Bercow says MPs will have a say on no-deal Brexit
Speaker has great latitude in choosing which precedents to invoke and which to ignore
Speaker of the House Jon Bercow. Brexiteers have complained that some of his decisions have stretched the rules to allow opponents of Brexit to set the agenda. Photograph: Jessica Taylor/PA Wire
MPs will have a say over whether Britain leaves the European Union without a deal on October 31st, Commons speaker John Bercow has promised. Speaking at the Brookings Institution in Washington, Mr Bercow dismissed a claim by Brexiteers that parliament could not stop a no-deal Brexit because it was the legal default position unless MPs approved a withdrawal agreement.
“There is a difference between a legal default position and what the interplay of different political forces in parliament will facilitate. The idea that parliament is going to be evacuated for the centre stage of debate on Brexit is simply unimaginable. The idea the House [of Commons] won’t have its say is for the birds,” he said.
“The idea that there is an inevitability of a no-deal Brexit would be a quite wrong suggestion. There is no inevitability whatsoever about that.”
The speaker enjoys great latitude in interpreting Commons rules of procedure and in choosing which precedents to invoke and which to ignore. Brexiteers have complained that some of Mr Bercow’s decisions in recent months have stretched the rules to allow opponents of Brexit to set the agenda.
His intervention on Tuesday came as foreign secretary Jeremy Hunt warned that attempting to push a no-deal Brexit through parliament would be “political suicide” for the Conservatives. One of 11 candidates to declare for the Conservative leadership so far, Mr Hunt promised to seek a better Brexit deal from Brussels with a new negotiating team that would include members of the DUP and the hardline Brexiteer European Research Group (ERG).
“If you have proper representation in your negotiating team from other voices ... I think you can then give Brussels confidence that they are talking to someone who can deliver a deal,” he told the BBC.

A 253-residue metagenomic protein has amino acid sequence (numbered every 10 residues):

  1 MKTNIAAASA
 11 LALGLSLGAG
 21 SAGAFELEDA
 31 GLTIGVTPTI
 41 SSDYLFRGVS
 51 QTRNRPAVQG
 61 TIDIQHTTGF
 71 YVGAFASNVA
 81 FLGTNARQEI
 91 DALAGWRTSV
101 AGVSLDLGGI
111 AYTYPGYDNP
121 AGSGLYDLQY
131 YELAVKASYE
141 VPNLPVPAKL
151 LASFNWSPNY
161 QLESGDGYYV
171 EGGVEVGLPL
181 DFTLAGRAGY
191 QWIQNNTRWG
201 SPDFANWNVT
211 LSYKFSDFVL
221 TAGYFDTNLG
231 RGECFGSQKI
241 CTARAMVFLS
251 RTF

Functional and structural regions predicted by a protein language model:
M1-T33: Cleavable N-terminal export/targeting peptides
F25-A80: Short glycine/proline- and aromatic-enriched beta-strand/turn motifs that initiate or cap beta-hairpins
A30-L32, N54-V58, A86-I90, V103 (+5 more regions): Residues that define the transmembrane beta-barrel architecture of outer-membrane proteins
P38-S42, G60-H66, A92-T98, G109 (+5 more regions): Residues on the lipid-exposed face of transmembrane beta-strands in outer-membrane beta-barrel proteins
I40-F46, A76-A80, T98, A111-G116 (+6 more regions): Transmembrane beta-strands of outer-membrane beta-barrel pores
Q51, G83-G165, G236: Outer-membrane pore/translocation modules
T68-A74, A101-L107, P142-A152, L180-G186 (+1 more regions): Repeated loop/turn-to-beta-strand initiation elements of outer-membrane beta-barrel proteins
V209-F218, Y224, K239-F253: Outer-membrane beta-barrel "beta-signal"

“I’m worried that if we don’t solve it, we will face a political crisis that is far bigger actually than our legal relationship with the EU, it could lead to the destruction of our party system and the end of my own party.”
The BBC said on Wednesday it would host a debate with all the candidates in mid-June and a special edition of Question Time featuring the two candidates MPs chose to go before the entire Conservative membership. Andrew Neil will also conduct head-to-head interviews with the final two candidates.
Labour has expelled Tony Blair’s former spin doctor Alastair Campbell after he said he had voted for the Liberal Democrats in last week’s European Parliament elections. Mr Campbell said he was “sad and disappointed” that his vote, which was motivated by his support for a second Brexit referendum, had led to his expulsion.
“I don’t believe I voted against the Labour Party. I believe I voted in the best interests of what the Labour Party should be doing,” he said.
Jeremy Corbyn is under growing pressure to put Labour’s support behind the campaign for a second referendum after the party’s heavy losses to the pro-Remain Liberal Democrats, Greens and Scottish National Party.
In a blow to the party leadership, the Equality and Human Rights Commission has launched a formal investigation into the Labour Party over allegations of anti-Semitism. The investigation into whether Labour has “unlawfully discriminated against, harassed or victimised people because they are Jewish” is the body’s first such inquiry into a political party since it investigated the British National Party a decade ago.